Some students on campus take the call to “wake up the echoes” very seriously — or at least that’s how it seemed Wednesday when the sound of the ROTC cadets could be heard outside Rolfs Sports Recreation Center at 7 a.m. Members of the Army, Air Force, Navy and Marine Corp, which is a component of the Navy, had just returned from their annual Tri-Military Run. University President Fr. John Jenkins and Executive Vice President John Affleck-Graves joined the cadets in the 2.7-mile run around campus. “It’s always a pleasure and a rush,” Jenkins said of the run. “It’s a great chance to remember God’s important people who have made sacrifices in our country.” Running in the annual Tri-Military Run is a tradition for the University president, and a representative from the Navy said ROTC appreciates his support. “We have a great relationship with Notre Dame and we’re glad Fr. Jenkins can come out with us,” said Capt. Dale Nees, a professor of Naval Science, Navy captain and senior commander. Jenkins told ROTC cadets after the run they “speak to what Notre Dame is all about.” “I just want to say how proud we are to have you at Notre Dame,” he said. “I want to commend you for your leadership, hard work and sacrifice.” Midshipman Matthew Zak, a senior, said the annual run is one of the best ROTC events each year. “Just running around the campus early, hearing the cadences, we enjoy it,” he said. The run also gives the different units of the ROTC a chance to come together, Nees said, “This run builds that camaraderie between the services. We’re probably just 2 to 3 percent of the student body, maybe three times the size of the football team,” he said. “The folks here are all preparing to be leaders in the military so we like running around campus all together.” But that doesn’t mean a little friendly competition was out of the question. “It was just a good thing, Fr. Jenkins showing his support for the Navy and also the rest of the military,” Midshipman Neil Flattery, a freshman, said. “There’s definitely an ‘also’ that comes before ‘the rest of the military,’ since Navy is the best.” Freshman cadet Chris Lillie joked with Flattery, and said, “The Army is definitely better than the Navy.” But in the end, Lillie said the run showed solidarity between branches. “It was really amazing to see all the branches moving together and serving the military, and to see all of the other branches coming together and doing the same things you’re doing,” Lillie said.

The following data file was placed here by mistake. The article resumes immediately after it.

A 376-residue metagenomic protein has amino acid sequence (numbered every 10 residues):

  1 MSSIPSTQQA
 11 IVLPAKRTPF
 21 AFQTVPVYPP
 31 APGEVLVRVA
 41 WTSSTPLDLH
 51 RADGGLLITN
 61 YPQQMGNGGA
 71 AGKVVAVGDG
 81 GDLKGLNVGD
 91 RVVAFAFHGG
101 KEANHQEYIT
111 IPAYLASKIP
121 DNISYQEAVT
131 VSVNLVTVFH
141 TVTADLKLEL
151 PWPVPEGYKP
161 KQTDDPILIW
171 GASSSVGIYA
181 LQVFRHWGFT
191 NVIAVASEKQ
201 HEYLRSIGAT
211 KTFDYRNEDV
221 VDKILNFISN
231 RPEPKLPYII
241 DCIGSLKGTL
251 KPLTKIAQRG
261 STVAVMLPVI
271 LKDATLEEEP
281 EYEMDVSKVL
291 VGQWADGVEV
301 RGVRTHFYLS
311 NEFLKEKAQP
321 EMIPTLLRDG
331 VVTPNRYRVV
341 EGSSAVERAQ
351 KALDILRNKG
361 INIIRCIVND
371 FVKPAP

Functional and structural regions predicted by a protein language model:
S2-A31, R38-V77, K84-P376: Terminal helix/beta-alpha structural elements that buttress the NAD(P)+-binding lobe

Across Notre Dame’s campus, there’s an unmistakable feeling that Christmas is in the air. Many dorms are celebrating the holiday season with their own unique traditions. Last week, many Carroll Hall residents could be seen sporting elf costumes, advertising Carroll’s highly-anticipated Carroll Christmas, which was held Saturday, Dec. 1. Junior Garrett Rethman, who is serving as Carroll’s president this year, said he looks forward to bringing students together every year during the event.“It’s a good event to get people to come to Carroll,” Rethman said. Observer File Photo O’Neill Hall’s Christmas “O” wreath brightens the days of students during the Christmas season.Carroll’s Christmas tradition, which is a signature event for the dorm, first began with a tree lighting but has since expanded to include indoor activities. The event now offers visitors cookies, Santa’s Workshop, karaoke and a horse and carriage.“When I found out I was in Carroll, one of the things I read about was [that] Carroll Christmas is the big tradition,” Rethman said. “It’s like the last big, fun event before finals start. We put a lot of work into it leading up to the event, and then it’s really rewarding to have lots of people come from across campus to enjoy the work we put on for them.”The women of Cavanaugh Hall share many Christmas traditions, including a tree lighting and a section-decorating competition, but their biggest event is Cavanaugh’s annual Christmas pageant. Junior Emma Brady, Cavanaugh’s president, says that faculty families and South Bend residents come to watch Cavanaugh’s largely improvised and entertaining performance of the Nativity.Cavanaugh junior Emily Black says that the pageant is a great opportunity to connect with the South Bend community.“There are a lot of families that will come every year … so you get to see kids grow up,” Black said. “They come back the next year and they’re like a foot taller than they were the year before.”At O’Neill Hall, the trademark O’Neill “O” wreath glows from the dorm’s third floor. Junior John Desler, O’Neill’s president, believes the wreath is a fun way to celebrate the holidays. “I love coming back from fall break and seeing all the Christmas decorations up everywhere,” Desler said.This year, the unveiling of the O’Neill “O” was a pleasant surprise for many O’Neill residents.“One day we woke up and our B-side stairway was closed and we were like, ‘Oh, what’s going on?’” Desler said. Once he realized that the stairs had been closed for the wreath-hanging, Desler said he “was really happy with having to walk an extra minute to go around.”In the weeks before finals, the “O” wreath provides students with a much-needed boost of holiday cheer, Desler said.“It’s a good reminder of the Christmas spirit,” Desler said.Tags: Carroll Christmas, Carroll Hall, Cavanaugh Hall, christmas, dorm community, O’Neill Hall, The Nativity